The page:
# C++ String Basics

January 25, 2019

In this chapter we are going to explore the basics of strings as well as introduce functions and errors.

# Strings

A string is another datatype in C++. A string is a sequence of characters. Examples of strings are "Hello World!", "I am learning C++", etc. Even "423" is a string, if we write inside double quotation marks.

It is part of the Standard Library in C++. Standard Library is a collection of some libraries which contains functions and data types to perform some tasks. For string, we use the <string> library.

#include <iostream>
#include <string> // library for strings
using namespace std;
int main() {
string a = "I am learning C++" ;
cout << a << endl;
return 0;
}

The <string> library is included in the <iostream> library, so you don’t need to include <string> separately if you already use <iostream>. However, it is recommended practice to include the library directly if you are using it.

Strings can be strung together. Try this:

string name = "Commonlounge";
cout << "Hi there " + name << endl;

Notice how we had to end the first string ("Hi there ") with a space (" "). If we did not, then our result would be "Hi thereCommonlounge", which isn’t what we want.

If you need to put double quotes inside your string, you have to escape the apostrophe with a backslash (\):

cout << "He said, \"Strings are so cool!\"";
// Output - He said, "Strings are so cool!"

# Functions

If you want to calculate the length of string, then simply use length() function. For example:

string name = "Commonlounge";
cout << name.length() << endl;
// Output 12

You just used the length function on your string! A function (like length()) is a sequence of instructions that C++ has to perform on a given object ("Commonlounge") once you call it.

Note: We’ll be learning more about C++ Strings and Functions later in the course.

# Errors

Let’s try something new. Can we get the length of a number the same way we could find out the length of our name? Type in

int a = 6;
cout << a.length() << endl;
// Outputs - error: request for member 'length' in 'a', which is of non-class type 'int'

We got our first error! Making mistakes (even intentional ones) are an important part of learning! In particular, an error doesn’t mean something bad is going to happen with the computer. It’s just C++‘s way of saying, “Something’s wrong.” or “I don’t understand.”

It says that objects of type int (integers, whole numbers) have no length. So what can we do now? Maybe we can write our number as a string? Strings have a length, right?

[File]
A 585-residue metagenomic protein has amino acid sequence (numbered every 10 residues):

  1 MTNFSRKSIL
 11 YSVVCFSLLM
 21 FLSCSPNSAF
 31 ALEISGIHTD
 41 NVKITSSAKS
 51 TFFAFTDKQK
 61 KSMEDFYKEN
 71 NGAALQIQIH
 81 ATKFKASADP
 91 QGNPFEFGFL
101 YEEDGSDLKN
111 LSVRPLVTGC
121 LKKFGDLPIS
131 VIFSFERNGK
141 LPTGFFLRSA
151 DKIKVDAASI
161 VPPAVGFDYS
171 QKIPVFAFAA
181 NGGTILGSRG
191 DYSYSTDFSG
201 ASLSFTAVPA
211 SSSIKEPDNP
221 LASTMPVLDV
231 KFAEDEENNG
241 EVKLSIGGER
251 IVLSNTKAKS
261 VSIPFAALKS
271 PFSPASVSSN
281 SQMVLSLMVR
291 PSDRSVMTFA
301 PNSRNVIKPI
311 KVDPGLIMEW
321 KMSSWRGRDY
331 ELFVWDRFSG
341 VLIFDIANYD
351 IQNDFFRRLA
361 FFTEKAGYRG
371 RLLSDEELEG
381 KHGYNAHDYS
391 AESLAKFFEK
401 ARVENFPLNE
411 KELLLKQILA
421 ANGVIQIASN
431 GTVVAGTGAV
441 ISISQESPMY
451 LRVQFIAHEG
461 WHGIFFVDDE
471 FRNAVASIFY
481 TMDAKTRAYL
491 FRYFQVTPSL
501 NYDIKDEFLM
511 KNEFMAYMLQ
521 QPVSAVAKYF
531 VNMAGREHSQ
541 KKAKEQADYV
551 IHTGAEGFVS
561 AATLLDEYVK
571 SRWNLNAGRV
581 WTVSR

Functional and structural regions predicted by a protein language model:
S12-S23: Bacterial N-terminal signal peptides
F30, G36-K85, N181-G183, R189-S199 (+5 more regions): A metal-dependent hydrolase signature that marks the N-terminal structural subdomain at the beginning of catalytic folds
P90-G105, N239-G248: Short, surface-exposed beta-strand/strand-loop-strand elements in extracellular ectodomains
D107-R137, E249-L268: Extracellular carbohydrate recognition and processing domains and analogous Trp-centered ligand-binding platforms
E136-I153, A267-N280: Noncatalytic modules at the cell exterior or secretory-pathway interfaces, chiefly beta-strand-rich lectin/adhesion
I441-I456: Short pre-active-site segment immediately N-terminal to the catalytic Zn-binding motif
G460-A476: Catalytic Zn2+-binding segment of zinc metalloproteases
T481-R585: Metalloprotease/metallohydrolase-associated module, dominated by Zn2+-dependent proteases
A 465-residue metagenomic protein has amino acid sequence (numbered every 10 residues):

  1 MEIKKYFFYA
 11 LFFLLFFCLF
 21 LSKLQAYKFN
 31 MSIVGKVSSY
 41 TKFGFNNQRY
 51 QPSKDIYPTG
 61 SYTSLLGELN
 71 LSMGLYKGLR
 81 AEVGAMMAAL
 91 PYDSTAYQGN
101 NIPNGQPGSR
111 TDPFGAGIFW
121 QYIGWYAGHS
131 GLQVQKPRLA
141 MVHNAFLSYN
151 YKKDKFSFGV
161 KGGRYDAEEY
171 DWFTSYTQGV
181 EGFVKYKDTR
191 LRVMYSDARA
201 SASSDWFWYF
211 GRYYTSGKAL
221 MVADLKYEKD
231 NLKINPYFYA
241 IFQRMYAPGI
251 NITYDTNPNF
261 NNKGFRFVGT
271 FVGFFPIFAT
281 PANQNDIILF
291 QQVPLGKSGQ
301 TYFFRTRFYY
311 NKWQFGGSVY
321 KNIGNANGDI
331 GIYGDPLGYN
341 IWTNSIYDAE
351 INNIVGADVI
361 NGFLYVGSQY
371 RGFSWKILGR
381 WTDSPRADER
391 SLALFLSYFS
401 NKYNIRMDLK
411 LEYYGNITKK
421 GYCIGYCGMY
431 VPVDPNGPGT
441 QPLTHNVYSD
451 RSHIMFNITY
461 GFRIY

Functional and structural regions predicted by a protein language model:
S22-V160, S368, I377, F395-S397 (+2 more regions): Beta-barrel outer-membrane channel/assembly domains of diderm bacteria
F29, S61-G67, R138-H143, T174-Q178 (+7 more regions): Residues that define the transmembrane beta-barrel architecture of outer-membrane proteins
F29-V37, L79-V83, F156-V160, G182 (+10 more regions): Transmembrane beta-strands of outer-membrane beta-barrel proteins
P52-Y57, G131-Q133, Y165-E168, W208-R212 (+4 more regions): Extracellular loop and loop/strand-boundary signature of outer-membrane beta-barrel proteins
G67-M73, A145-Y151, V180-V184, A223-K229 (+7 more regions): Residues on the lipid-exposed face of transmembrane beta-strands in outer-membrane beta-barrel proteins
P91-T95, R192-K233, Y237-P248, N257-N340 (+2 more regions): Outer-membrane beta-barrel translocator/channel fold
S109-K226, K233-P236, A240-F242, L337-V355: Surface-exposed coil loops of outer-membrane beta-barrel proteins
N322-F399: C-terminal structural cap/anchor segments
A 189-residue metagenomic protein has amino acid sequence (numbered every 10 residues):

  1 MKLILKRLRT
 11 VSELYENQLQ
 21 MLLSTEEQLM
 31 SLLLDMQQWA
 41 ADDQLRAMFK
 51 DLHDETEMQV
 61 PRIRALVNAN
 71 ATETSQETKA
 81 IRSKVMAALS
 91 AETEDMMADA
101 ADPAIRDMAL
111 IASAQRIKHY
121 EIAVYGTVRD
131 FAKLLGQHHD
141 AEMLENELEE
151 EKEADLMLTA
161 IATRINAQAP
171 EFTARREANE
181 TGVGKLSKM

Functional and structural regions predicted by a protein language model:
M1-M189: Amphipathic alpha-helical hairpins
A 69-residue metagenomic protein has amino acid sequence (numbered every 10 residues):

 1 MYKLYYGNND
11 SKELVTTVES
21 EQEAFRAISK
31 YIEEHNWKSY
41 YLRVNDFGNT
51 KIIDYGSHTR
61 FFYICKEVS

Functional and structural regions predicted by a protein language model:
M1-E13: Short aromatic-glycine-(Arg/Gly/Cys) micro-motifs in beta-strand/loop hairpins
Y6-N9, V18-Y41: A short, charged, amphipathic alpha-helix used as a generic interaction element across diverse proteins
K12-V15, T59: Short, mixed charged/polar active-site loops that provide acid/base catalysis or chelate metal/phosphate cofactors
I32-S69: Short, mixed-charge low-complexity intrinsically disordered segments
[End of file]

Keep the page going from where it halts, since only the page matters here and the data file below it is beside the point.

# Converting between Strings and other data-types

int a = 304023;
cout << to_string(a).length() << endl;
// Outputs 6

It worked! We used the to_string() function to convert integer to string and then used the .length() function to calculate length of the given string. The step-by-step evaluation of the above expression is:

to_string(a).length()
=> to_string(304023).length()
=> "304023".length()
=> 6
• You can use the to_string() function to convert anything to a string.
• You can use the stoi() function to convert a string to an int.
• You can use the stof() function to convert a string to a float.

Important: we can convert numbers into text, but we can’t necessarily convert text into numbers – what would stoi('hello') be anyway?

Wonder why sometimes you call functions with a . at the end of the value (like name.length()) and sometimes you first call a function and place the value in parentheses (like to_string(304023))?

Well, in some cases, functions belong to objects, like .length(), which can only be performed on strings.

Other times, functions don’t belong to anything specific and can be used on different types of objects, just like to_string(). That’s why we’re giving 304023 as a parameter to the to_string() function.

# Summary

OK, enough of strings, functions and errors. So far you’ve learned about:

• strings – in C++, strings are used for text objects.
• functions – like .length() and to_string(), perform actions on objects.
• errors – you now know how to read and understand errors that show up if C++ doesn’t understand a command you’ve given it.

There was quite a lot you covered! The next quiz will make sure you understood the topics well. Ready?